Remote proctoring is a popular online assessment tool that is increasingly being used by educational institutions to ensure academic integrity during remote exams.
To preserve academic integrity and stop cheating on online tests, remote proctoring is a technological option. Due to the rise in student takers of online examinations, this technology has recently become extremely popular. Artificial intelligence (AI) and machine learning (ML) are used in remote proctoring to keep an eye on students throughout exams and make sure they are not plagiarising. Remote proctoring, nevertheless, presents moral questions regarding how to respect people’s privacy while upholding academic integrity.
Invasion of pupils’ privacy is one of the main issues. Numerous pieces of personal information on students, including images, videos, and audio recordings, are gathered via remote proctoring software. There are issues with this data’s security and the way it is utilised, kept, and deleted. The use of remote proctoring software also raises concerns regarding prejudice and fairness because certain students may be disadvantageous as a result of physical or mental impairments, cultural differences, or behavioural problems.
How does remote proctoring monitor students during exams?
A camera and microphone are used in remote proctoring to keep an eye on the student during an exam. Any unexpected action, such glancing away from the screen or switching to another page on the computer, will be picked up by the program. Additionally, it monitors mouse and keystroke activity to make sure that students aren’t accessing any unapproved applications or resources while taking the test.
Remote proctoring, nevertheless, poses ethical questions about privacy. The program can record sights and noises from the student’s surroundings since it has access to the student’s camera and microphone. This raises questions regarding the student’s right to privacy as well as the risk of software abuse.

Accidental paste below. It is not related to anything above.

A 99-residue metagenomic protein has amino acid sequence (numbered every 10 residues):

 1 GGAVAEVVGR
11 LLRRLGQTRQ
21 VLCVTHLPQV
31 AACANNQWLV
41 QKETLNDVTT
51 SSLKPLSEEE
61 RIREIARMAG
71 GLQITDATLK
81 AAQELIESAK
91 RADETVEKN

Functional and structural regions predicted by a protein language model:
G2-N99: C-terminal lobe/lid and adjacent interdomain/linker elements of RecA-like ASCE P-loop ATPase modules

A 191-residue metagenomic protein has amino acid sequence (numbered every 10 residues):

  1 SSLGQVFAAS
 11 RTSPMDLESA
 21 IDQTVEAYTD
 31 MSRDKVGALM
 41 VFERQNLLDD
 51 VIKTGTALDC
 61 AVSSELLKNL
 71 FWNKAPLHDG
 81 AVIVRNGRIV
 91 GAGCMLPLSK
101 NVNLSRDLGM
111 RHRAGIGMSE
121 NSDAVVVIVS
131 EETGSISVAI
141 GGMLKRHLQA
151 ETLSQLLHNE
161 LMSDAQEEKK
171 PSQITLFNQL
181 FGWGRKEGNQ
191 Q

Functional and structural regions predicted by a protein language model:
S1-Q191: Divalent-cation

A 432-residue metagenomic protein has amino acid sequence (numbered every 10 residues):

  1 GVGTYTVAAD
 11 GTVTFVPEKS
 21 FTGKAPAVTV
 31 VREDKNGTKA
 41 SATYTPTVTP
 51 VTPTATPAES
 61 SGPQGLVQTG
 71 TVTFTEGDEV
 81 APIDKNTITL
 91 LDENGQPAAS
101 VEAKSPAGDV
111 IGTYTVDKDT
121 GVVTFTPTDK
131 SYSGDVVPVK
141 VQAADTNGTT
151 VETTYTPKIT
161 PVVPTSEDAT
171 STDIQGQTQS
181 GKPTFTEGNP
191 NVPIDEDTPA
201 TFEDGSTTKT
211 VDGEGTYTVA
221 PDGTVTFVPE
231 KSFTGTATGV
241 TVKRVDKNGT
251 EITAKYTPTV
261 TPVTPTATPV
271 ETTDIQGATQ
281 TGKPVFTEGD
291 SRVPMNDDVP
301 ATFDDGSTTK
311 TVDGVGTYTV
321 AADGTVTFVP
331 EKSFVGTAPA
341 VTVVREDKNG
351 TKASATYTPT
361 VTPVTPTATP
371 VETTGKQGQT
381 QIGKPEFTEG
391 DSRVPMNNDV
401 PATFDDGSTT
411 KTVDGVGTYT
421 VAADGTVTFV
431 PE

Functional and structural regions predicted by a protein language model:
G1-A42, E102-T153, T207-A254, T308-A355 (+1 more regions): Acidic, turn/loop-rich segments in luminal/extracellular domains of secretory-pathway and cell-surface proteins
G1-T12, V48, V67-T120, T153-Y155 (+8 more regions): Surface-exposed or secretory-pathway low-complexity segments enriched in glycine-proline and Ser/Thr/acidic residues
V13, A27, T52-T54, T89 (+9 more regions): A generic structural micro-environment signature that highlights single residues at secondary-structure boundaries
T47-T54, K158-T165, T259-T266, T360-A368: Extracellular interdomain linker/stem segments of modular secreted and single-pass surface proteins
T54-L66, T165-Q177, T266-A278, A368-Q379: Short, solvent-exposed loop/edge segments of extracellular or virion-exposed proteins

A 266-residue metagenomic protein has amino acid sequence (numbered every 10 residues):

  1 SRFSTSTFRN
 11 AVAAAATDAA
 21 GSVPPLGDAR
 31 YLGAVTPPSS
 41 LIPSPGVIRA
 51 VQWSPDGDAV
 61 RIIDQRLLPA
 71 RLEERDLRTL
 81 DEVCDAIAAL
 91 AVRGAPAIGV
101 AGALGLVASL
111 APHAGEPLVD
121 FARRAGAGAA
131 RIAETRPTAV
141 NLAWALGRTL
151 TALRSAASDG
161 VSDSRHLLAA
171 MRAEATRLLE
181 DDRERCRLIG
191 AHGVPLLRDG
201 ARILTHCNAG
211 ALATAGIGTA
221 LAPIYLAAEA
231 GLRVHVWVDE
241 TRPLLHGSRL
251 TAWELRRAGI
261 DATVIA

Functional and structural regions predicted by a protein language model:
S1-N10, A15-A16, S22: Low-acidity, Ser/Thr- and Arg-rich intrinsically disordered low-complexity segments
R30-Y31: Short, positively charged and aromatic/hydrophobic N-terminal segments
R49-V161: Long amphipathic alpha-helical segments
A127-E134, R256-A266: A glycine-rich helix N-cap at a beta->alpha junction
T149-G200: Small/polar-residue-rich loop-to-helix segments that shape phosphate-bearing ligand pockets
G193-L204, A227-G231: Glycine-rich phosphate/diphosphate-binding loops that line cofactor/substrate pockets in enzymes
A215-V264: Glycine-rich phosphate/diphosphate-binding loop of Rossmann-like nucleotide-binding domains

The possibility for prejudice in remote proctoring is another ethical issue. The program might not be able to distinguish between cultural variations, physical or mental impairments, or behavioural problems that could influence a student’s performance. This can result in some students being treated unfairly and subject to prejudice.
An online monitoring technology called remote proctoring checks test takers’ identities and maintains academic integrity during distant tests. Remote proctoring has raised ethical questions, notably in regards to prejudice and privacy. Concerns concerning data security and privacy are raised by the fact that remote proctoring software is intended to acquire a significant quantity of personal data about students, such as images, videos, and audio recordings.
Furthermore, biassed remote proctoring software may result in unfair testing conditions for some students, particularly those with impairments, cultural differences, or behavioral problems.
What are ethical solutions for protecting student data?